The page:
Russell Street residents faced off Thursday against their neighbors at the Berkeley Thai Temple, charging them with running a commercial restaurant in a residential neighborhood, bringing litter and congestion to the area, every Sunday.
More than 30 supporters of the temple, located at 1911 Russell St., turned up at Thursday’s Zoning Adjustments Board (ZAB) meeting to deny the charges and to request a permit to build a new Buddha shrine on the site and add four parking spaces on an adjacent vacant lot.
Applicant Komson Thong also requested the board to approve 10 tables—three with parasols—which would be situated inside a Buddha garden on Martin Luther King Jr. Way.
After listening to complaints from a few neighbors, the zoning board decided to postpone the issue to June 26 and asked city staff to investigate whether the temple was violating the zoning ordinance.
It also asked members of the Thai temple to mediate with its neighbors about parking, hours of operation and other concerns.
Some neighbors were angry that the temple started work as early as 5 a.m., since a 1993 zoning permit limits the use to 8 a.m. to 8 p.m. daily. The temple serves food to the public outdoors in the back of the property from 9:30 a.m. to 2 p.m. every Sunday.
Piper Davis, who moved into the house abutting the Thai temple three years ago, complained that the noise of pots and pans clanging to prepare food woke her up early in the morning.
“We want this large scale open air commercial restaurant moved to another location,” said her husband Tom Ruff. “It’s really under-described, and has inflicted significant harm on the community surrounding the Thai temple. We respect the spirit of their mission, but we respectfully object to a large scale commercial restaurant.”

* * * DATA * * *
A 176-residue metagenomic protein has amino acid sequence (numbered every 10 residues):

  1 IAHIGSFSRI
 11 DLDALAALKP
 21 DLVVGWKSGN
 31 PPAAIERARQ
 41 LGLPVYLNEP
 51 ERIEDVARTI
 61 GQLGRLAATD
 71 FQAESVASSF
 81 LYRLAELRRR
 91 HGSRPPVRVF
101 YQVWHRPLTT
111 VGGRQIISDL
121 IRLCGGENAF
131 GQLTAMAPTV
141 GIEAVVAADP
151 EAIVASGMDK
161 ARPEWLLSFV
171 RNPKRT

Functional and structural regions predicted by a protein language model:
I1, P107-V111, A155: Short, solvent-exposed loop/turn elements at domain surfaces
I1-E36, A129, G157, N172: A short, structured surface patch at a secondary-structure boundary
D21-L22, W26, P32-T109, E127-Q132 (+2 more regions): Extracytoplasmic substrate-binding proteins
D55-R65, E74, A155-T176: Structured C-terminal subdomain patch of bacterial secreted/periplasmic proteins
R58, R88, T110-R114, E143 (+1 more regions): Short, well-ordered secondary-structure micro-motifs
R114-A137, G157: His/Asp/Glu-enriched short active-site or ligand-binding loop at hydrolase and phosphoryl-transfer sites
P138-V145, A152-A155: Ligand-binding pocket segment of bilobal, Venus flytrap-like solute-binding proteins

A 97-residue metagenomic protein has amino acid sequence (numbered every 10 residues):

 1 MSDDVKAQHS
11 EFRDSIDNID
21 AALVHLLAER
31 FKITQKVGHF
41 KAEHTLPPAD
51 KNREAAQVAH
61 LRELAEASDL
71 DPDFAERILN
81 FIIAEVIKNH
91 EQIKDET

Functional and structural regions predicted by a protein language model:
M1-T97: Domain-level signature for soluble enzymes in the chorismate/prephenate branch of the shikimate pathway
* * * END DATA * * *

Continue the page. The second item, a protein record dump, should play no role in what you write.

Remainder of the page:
Another neighbor, John W. Taylor, said he had been unable to enjoy his driveway, which was blocked by cars belonging to visitors at the temple every week.
“They need to construct more parking spaces,” he said. “Four parking spaces is like putting your finger in a dike.”
Thong said members of the temple would address neighborhood concerns.
Zoning staff said they had not received any nuisance complaints from neighbors over the last few years about the temple’s operations, but that they would investigate in light of recent concerns expressed at the meeting.
According to the zoning staff report, the temple offers food to its visitors as typical of Thai customs, in return for which they ask for donations.
1819 Fifth St.
The zoning board also approved a 22-unit three story mixed-use project totaling 20,820 square feet at 1819 Fifth St. Thursday, despite opposition from its next-door neighbor, the East Bay Vivarium.
Owen Maercks, who owns the Vivarium, said the proposed development—which provides 22 parking spaces—would push the business out of Berkeley.
“When we came here 20 years ago, there was a parking problem,” Maercks said. “We have been losing business over the years but parking is worse than ever today. A 22-unit project will be the final straw.”
Applicant Tim Rempel said the vivarium—housed in a 7,500 lot—should provide 15 to 20 parking spots for its customers, instead of the current 5.
“I think it’s a valuable business, but it’s in a building difficult to have a business out of. Our project is modest and sustainable.”
After the zoning board objected to the scale and density of the proposed mixed-use project last year, Rempel scaled it down to a height which met with approval from boardmembers Thursday.
“The new project is much more compatible,” said board member Terry Doran. “The issue of parking is not going to go away, whether this particular project is prevented or not. Existing businesses will have to co-exist with new businesses.”
Zoning vice-chair Bob Allen stressed the importance of the City Council and the planning department addressing neighborhood parking concerns.